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Flu season: new stocks of children’s medicines are still limited, warns the pharmacist


Canada is importing more children’s drugs amid an unprecedented surge in demand, but the head of the Ontario Pharmacists Association warns that supply will still have to be rationed if this is to last.

About a million bottles of children’s cold medicine have already arrived in Canada and the federal government says another half million bottles are expected to arrive in the next three weeks, but Justin Bates, CEO of the Association of Ontario pharmacists, told Newstalk 580 CFRA that the supply the government has secured won’t last all winter if it sits on the shelves.

“If we just put it on the shelves people might buy two or three bottles per customer and if that happens, with the tentative supply we have, it’s not going to last long…it’s weeks of supply, not months,” he said. said.

Bates suggests the product should stay behind the counter for now, to mitigate the risks of stockpiling, panic buying and, in some cases, resale.

“We should probably put these products behind the counter, which is a bit inconvenient for patients, but at the very least they can talk to the pharmacist and we can ration one per customer to make sure there’s enough for everything. the world. the people who need it.

Demand has soared in Canada amid an early flu season combined with the continued risk of COVID-19 and another seasonal virus, RSV (respiratory syncytial virus), which has hit hospital emergency rooms hard. children’s hospitals. Ottawa’s flu seropositivity rate was 23.4% for the week of November 13-19. Bates says Canadian manufacturers, while ramping up production, haven’t been able to keep up.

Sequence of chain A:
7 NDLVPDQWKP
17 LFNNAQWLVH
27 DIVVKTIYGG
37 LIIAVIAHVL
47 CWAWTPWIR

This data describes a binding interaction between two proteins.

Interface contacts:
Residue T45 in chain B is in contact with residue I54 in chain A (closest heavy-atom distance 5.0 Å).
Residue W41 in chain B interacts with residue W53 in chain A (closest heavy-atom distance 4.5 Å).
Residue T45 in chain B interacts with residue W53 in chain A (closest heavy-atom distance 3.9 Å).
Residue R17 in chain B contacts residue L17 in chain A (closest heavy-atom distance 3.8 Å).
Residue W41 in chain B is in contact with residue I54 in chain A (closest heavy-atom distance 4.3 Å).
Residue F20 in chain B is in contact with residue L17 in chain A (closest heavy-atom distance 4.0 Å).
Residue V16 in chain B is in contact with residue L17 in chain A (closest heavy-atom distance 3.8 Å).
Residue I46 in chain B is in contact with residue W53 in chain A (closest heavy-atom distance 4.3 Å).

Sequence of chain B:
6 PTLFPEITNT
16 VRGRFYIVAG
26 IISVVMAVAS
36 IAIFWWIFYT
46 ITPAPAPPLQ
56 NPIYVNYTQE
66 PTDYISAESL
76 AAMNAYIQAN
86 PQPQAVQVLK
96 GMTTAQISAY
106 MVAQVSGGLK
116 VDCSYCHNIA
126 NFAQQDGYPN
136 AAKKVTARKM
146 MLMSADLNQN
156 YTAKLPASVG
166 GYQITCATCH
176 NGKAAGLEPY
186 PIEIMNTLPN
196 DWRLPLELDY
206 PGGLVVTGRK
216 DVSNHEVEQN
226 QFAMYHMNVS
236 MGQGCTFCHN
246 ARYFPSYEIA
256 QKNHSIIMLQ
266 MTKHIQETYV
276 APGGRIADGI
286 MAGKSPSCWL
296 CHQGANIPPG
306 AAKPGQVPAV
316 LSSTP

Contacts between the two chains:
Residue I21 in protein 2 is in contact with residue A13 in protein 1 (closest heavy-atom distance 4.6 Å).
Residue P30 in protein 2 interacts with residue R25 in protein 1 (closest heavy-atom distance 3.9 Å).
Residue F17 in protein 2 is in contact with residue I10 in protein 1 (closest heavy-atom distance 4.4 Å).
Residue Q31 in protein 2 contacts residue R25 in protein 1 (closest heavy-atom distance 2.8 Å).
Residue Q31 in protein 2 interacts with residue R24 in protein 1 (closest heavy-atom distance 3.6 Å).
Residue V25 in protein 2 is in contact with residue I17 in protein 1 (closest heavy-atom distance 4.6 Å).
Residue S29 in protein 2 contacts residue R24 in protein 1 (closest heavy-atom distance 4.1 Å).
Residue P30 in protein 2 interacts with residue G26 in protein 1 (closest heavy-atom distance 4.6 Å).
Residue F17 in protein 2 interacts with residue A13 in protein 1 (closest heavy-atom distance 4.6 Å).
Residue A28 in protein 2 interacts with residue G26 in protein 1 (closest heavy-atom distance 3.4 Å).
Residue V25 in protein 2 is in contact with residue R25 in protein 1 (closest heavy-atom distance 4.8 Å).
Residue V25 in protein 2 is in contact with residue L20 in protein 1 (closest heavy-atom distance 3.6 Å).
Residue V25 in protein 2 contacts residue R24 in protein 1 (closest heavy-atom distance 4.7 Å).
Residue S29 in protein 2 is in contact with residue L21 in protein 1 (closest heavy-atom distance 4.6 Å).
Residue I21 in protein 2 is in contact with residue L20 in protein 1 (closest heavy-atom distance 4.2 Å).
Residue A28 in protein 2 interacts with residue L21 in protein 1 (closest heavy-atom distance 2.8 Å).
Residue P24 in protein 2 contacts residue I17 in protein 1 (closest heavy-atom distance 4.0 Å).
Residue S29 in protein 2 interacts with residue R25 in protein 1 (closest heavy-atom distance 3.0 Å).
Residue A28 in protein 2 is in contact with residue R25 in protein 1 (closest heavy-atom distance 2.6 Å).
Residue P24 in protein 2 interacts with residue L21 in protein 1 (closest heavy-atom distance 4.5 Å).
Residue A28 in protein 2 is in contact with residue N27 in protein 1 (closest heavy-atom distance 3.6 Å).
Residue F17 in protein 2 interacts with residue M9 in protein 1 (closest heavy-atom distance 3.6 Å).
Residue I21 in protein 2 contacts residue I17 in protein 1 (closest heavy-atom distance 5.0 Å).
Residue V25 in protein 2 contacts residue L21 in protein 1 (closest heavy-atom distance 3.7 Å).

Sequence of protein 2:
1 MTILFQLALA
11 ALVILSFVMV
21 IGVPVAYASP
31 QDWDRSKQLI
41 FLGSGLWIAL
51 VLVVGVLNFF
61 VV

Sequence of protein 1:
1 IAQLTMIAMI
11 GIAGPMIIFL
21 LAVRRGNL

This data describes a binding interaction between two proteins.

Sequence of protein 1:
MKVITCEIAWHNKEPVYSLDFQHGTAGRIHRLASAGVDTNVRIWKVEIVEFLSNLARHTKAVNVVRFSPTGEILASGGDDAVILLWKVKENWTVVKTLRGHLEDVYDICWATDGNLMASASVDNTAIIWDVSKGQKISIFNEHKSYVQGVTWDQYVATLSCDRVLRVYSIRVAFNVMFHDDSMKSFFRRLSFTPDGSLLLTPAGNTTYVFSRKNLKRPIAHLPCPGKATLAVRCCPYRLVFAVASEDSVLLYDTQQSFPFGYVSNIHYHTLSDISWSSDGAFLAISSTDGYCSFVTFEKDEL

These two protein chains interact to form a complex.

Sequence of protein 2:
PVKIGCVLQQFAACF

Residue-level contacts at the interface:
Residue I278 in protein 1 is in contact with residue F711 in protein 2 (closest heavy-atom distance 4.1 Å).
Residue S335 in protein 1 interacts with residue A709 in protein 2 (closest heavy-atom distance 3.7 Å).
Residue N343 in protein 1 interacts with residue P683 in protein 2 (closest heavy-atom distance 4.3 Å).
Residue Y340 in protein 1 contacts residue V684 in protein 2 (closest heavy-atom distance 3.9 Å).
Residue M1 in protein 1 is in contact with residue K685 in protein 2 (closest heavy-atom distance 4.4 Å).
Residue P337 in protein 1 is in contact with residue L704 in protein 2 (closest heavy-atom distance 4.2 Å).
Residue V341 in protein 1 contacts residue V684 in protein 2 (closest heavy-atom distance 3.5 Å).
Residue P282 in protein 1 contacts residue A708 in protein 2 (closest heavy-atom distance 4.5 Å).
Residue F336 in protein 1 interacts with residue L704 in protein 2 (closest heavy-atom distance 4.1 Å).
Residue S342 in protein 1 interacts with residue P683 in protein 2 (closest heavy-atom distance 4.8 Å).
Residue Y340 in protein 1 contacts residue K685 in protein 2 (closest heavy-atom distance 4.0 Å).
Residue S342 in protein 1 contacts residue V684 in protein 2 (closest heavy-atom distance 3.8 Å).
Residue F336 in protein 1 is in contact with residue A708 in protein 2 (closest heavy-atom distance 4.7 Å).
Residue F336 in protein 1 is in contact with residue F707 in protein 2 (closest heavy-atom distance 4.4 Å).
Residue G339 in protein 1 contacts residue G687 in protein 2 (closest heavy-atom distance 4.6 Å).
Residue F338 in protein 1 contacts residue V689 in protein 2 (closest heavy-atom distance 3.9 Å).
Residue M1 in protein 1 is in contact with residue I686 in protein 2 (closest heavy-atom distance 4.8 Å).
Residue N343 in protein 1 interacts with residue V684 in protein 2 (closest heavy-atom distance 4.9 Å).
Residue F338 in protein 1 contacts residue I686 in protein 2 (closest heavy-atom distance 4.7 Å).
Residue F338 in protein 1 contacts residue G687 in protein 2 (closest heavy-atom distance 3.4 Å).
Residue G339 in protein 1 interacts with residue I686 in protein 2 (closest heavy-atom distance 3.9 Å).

“We have seen an unprecedented increase in demand at the end of the summer, around 300% compared to the same period last year. Manufacturers here have not been able to keep pace, even if they increased their production by 35%, which is a record,” he said.

On Friday, Federal Health Minister Jean-Yves Duclos said about 1.1 million units were produced domestically in November, adding that production had doubled in recent weeks.

Ottawa pharmacist and vice president of pharmaceutical affairs for the Neighborhood Pharmacy Association of Canada, Dr. Sheli Dattani, told CFRA that drugs are arriving locally, but the new supply won’t be enough to replenish all the stock. that they need.

“A lot of pharmacies keep them behind the counter and they may have purchase limits, so I would just tell people it’s on there,” she said, asking customers to be patient. “Think carefully if you really need it. Talk to your pharmacist, then go see him and he will probably give it to you behind the counter.

Dattani says she is encouraged to hear that more supplies will be arriving over the next few weeks.

“I think we’re going to see this issue slowly, not as quickly as we’d like, but slowly resolved.”

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